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Visual search in a conjunction task can be facilitated if half the distractor items are previewed prior to the other half of the distractors and the target item. Here, we investigate the nature of this preview by using a top-up procedure, which presents an initial preview followed by a secondary preview after a period of time (the offset period). In Experiment 1, we demonstrate that increasing the time of the offset period decreases search efficiency. If the offset period is increased to 2 sec, the previewed items are searched to a greater extent than when the offset period is 450 msec. This holds even when the old items remain in the same positions across presentations and when they differ in color from new search stimuli. However, when the offset intervals are reduced, the preview can be discounted from search even when the old items change locations between exposures (Experiment 2) and when they are not distinguished from search displays by their color (Experiment 3). The last result occurs only as long as the preview items can be grouped in terms of form. When the preview stimuli are heterogeneous, they are no longer discounted from search if their locations change across the offset period (Experiment 4). We interpret the data in terms of object-based priming, which enables the repeated form of the old distractors to be filtered more easily from search.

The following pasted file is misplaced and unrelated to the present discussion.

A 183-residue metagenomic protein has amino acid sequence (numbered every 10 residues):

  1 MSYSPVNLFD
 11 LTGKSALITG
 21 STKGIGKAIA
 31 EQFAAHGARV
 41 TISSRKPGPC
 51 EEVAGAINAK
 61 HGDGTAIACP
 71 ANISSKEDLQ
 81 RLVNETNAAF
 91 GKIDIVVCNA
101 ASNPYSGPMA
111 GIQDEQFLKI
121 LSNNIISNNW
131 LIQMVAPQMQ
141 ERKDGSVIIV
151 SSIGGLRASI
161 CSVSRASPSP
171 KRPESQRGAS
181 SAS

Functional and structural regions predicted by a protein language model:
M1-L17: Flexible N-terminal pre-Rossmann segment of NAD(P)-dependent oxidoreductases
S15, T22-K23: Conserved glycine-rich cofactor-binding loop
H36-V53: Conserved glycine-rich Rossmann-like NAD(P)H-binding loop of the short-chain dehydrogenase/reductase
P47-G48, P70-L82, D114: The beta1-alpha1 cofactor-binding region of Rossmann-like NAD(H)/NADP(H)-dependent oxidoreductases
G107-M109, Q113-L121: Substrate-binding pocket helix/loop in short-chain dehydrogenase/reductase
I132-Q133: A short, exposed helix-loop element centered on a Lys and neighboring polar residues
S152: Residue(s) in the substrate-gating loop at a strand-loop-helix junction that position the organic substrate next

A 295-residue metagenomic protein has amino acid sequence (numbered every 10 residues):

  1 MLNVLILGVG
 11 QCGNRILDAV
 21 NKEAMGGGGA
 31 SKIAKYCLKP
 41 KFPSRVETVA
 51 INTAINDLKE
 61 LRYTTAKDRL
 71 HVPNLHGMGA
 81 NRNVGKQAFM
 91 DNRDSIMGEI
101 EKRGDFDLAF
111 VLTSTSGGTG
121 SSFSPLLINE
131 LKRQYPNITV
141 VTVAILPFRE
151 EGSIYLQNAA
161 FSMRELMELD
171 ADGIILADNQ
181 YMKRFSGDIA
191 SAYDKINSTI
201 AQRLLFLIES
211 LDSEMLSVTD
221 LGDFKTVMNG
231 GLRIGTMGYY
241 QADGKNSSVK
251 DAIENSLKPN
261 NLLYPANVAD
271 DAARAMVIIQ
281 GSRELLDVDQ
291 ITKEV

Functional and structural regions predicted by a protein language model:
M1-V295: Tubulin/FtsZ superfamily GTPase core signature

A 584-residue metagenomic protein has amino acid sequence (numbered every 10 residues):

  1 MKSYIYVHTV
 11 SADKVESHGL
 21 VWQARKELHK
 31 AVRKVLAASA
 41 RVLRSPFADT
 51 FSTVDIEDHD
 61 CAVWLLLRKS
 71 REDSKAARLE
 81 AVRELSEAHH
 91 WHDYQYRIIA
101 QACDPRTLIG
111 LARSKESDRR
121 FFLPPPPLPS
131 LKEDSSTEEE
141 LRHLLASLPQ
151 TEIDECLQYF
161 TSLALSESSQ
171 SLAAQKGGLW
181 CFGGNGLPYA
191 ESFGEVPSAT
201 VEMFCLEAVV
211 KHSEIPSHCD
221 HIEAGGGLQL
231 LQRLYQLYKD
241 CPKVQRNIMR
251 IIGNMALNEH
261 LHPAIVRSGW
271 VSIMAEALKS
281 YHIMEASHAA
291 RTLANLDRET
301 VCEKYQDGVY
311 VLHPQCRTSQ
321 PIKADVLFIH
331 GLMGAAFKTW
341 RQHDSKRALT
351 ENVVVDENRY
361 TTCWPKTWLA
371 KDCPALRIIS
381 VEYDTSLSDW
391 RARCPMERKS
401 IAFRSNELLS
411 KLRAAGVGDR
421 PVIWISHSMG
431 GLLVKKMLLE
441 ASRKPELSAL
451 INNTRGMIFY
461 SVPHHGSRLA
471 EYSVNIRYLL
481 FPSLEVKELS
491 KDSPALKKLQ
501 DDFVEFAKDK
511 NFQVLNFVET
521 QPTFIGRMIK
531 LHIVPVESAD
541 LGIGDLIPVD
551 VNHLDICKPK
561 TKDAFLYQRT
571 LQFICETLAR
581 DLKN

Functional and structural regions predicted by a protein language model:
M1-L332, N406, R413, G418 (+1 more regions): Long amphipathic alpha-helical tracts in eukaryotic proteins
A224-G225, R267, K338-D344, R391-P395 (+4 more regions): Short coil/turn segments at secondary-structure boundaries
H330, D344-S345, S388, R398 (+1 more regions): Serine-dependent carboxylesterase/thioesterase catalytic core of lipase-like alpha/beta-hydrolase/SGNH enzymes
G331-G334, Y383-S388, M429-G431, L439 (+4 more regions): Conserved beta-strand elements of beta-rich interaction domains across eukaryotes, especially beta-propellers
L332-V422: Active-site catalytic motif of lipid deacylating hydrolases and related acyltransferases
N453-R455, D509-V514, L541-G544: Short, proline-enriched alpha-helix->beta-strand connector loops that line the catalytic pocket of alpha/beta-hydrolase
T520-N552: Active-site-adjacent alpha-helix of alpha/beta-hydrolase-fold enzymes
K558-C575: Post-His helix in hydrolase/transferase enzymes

Journal article


Mem Cognit

Publication Date





459 - 474


Adolescent, Adult, Female, Humans, Inhibition (Psychology), Male, Reaction Time, Visual Perception